Do’s and Don’ts for the Storytelling Cover Letter
- Do make it as concise as possible. Employers are not spending as much time as they used to reading cover letters. Ideally, your letter should be about four paragraphs, and one of those should tell a story.
- Do make it reader-friendly. Even the narrative cover letter has succumbed to employers’ insatiable hunger for bullet points, which are a nice way to break up blocks of type and make your letter easy to read. Focus-group participants responded well to this sample letter [link], which includes both a story and a bulleted section. It’s also possible to tell a story in bullet form, as in this example:
- In my four years as sales manager of a leading medical-supply distributor in Redwood City, I directed the sales and marketing of the company’s line of breathing apparatus. During that time:
- I led the sales team in tripling annual billings, from $3 million to nearly $11 million;
- I contributed to a five-fold increase in company profits, for $150K in 2001 to $785K for the fiscal year ending in 2007.
- I guided a 250 percent increased in the number of accounts in our group’s sales territory.
- The success I’ve had here and elsewhere in 15 years of selling is not a coincidence or attributable to luck or magic. My sales prowess results from a natural ability to analyze a marketing/selling situation and deliver an innovative program that leaves the competition behind.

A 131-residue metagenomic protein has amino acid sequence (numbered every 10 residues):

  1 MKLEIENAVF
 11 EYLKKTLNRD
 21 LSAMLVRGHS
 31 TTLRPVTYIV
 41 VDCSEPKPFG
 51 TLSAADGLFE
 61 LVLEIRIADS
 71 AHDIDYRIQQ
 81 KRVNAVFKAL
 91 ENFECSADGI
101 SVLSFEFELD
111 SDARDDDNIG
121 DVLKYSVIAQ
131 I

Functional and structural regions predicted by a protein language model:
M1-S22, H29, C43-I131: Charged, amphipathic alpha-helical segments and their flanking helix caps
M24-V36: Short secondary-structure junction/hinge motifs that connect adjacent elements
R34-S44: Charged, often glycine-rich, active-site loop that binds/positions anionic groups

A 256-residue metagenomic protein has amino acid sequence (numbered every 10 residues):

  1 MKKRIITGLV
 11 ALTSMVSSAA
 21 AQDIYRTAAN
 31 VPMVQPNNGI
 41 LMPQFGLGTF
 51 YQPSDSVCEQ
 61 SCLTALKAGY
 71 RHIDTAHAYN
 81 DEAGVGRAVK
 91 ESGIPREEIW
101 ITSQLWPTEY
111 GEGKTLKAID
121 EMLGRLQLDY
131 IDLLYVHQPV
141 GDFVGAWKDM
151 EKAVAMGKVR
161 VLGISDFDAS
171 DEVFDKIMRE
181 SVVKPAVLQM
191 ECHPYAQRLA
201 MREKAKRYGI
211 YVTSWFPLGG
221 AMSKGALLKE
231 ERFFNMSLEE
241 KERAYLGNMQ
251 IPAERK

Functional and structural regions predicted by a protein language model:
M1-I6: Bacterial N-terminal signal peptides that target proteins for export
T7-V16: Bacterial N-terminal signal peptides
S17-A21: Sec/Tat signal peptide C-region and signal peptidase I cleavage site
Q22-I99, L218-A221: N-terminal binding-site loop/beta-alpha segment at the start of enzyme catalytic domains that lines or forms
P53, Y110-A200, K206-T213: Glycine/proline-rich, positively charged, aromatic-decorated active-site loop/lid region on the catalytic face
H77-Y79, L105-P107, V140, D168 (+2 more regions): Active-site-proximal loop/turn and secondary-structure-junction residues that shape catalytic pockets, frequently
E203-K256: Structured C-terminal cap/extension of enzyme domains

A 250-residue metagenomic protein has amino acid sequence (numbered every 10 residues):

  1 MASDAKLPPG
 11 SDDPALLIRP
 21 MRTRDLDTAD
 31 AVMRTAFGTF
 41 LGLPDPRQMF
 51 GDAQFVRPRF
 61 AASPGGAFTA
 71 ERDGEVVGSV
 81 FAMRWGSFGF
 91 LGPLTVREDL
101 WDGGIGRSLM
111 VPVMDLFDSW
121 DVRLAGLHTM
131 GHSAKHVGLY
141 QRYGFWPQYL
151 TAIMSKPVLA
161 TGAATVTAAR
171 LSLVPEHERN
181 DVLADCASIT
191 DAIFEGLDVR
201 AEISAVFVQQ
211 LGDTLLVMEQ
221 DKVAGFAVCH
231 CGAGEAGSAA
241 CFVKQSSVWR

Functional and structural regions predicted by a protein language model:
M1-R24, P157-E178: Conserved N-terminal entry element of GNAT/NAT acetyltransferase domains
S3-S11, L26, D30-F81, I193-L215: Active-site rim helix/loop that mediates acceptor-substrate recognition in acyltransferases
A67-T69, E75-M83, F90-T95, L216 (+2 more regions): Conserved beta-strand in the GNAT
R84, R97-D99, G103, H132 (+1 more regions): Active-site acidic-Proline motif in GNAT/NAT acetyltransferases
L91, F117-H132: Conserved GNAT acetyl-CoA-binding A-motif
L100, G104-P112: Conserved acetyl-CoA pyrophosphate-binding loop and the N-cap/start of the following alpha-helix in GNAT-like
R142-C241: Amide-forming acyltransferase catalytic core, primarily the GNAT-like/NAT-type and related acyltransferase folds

Use tables as another way to tell a story in a user-friendly format. Remember Mathias Carroll’s Project Supplement Resume Addendum from Chapter 4? An alternative to using the full addendum is to extract three or four storied key projects and use them in the middle of your cover letter, as in this sample.
- Don’t neglect the “storyline”in the rest of the letter. Even if only one paragraph in your letter is in story form, try to integrate the story’s theme throughout your letter and tie the letter together by briefly referring back to the story in your final paragraph. See example letters starting here.
- Do make your stories specific and quantify results whenever possible. It’s always easier for the reader to picture you succeeding on the job when you describe a specific situation, and employers are always attracted to numbers that indicate results.
- Do use compelling stories. Stories for the sake for storytelling won’t get you far. Be sure the stories you include in your cover letter will grab the reader.